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RadeonSI Gallium3D Driver Sees A Few Fixes

Mesa

Published on 28 November 2012 11:03 AM EST
Written by Michael Larabel in Mesa
6 Comments

For those that don't closely follow the Mesa Git repository, there's finally a few more "RadeonSI" Gallium3D driver fixes that arrived this morning for slowly but surely bringing up the AMD Radeon HD 7000 series 3D support.

With no exciting commit messages, it doesn't sound like the RadeonSI Gallium3D driver is yet in a reasonable shape for end-users looking towards OpenGL acceleration on the open-source stack. While the HD 7000 series is nearly one year old, users are still best off running the AMD Catalyst binary blob for the near future as the 3D support is still problematic. The RadeonSI Gallium3D driver has been public since April.

They at least have had kernel mode-setting in the Radeon DRM driver working for a couple kernel releases now, but that's not too worthwhile if you are after actually after using your expensive high-end graphics card for real work.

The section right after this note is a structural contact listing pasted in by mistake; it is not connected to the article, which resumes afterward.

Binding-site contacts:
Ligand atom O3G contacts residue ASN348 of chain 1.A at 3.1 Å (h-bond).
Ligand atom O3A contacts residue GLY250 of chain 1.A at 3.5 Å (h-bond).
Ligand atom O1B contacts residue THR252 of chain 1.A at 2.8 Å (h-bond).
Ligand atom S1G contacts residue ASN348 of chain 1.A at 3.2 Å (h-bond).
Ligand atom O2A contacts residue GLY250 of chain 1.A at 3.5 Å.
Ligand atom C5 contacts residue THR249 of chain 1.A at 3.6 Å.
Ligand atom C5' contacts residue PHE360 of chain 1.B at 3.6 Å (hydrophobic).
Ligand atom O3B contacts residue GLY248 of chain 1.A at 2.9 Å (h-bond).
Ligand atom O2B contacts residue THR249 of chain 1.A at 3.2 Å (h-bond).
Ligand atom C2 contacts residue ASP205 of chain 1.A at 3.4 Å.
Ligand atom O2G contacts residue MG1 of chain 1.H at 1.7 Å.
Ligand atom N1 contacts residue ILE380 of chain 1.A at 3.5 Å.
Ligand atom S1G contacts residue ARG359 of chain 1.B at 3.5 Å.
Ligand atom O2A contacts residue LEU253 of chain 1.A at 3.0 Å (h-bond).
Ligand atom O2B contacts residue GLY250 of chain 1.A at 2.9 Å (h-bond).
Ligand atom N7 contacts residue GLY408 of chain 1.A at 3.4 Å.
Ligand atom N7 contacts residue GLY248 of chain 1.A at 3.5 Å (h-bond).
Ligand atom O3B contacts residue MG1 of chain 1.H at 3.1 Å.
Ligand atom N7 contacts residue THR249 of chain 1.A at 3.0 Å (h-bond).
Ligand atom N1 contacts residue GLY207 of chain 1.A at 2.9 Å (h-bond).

- radeonsi: remove redundant parameter in r600_init_surface
- radeonsi: Use explicit stencil mipmap level offsets.
- radeonsi: correct texture memory size for Z32F_S8X24
- radeonsi: Depth/stencil fixes.
- radeonsi: Flesh out support for depth/stencil exports from the pixel shader.
- radeonsi: Fix sampler views for depth textures.
- radeonsi: Fix z/stencil texture creation.

The 2D acceleration support for the HD 7000 series is also dependent upon 3D/OpenGL since it's being piped over GLAMOR.

Hopefully by the time Mesa 9.1/10.0 rolls out in H1'2013 there will be good Radeon HD 7000 series support in place. At least for the AMD Radeon HD 8000 series the open-source enablement shouldn't take as long once the HD 7000 series is going since it's not as many changes between series as going from the HD 6000 to HD 7000 series that warranted a brand new driver.

The latest AMD RadeonSI commits can be viewed on CGit.

About The Author
Michael Larabel is the principal author of Phoronix.com and founded the web-site in 2004 with a focus on enriching the Linux hardware experience and being the largest web-site devoted to Linux hardware reviews, particularly for products relevant to Linux gamers and enthusiasts but also commonly reviewing servers/workstations and embedded Linux devices. Michael has written more than 10,000 articles covering the state of Linux hardware support, Linux performance, graphics hardware drivers, and other topics. Michael is also the lead developer of the Phoronix Test Suite, Phoromatic, and OpenBenchmarking.org automated testing software. He can be followed via and or contacted via .
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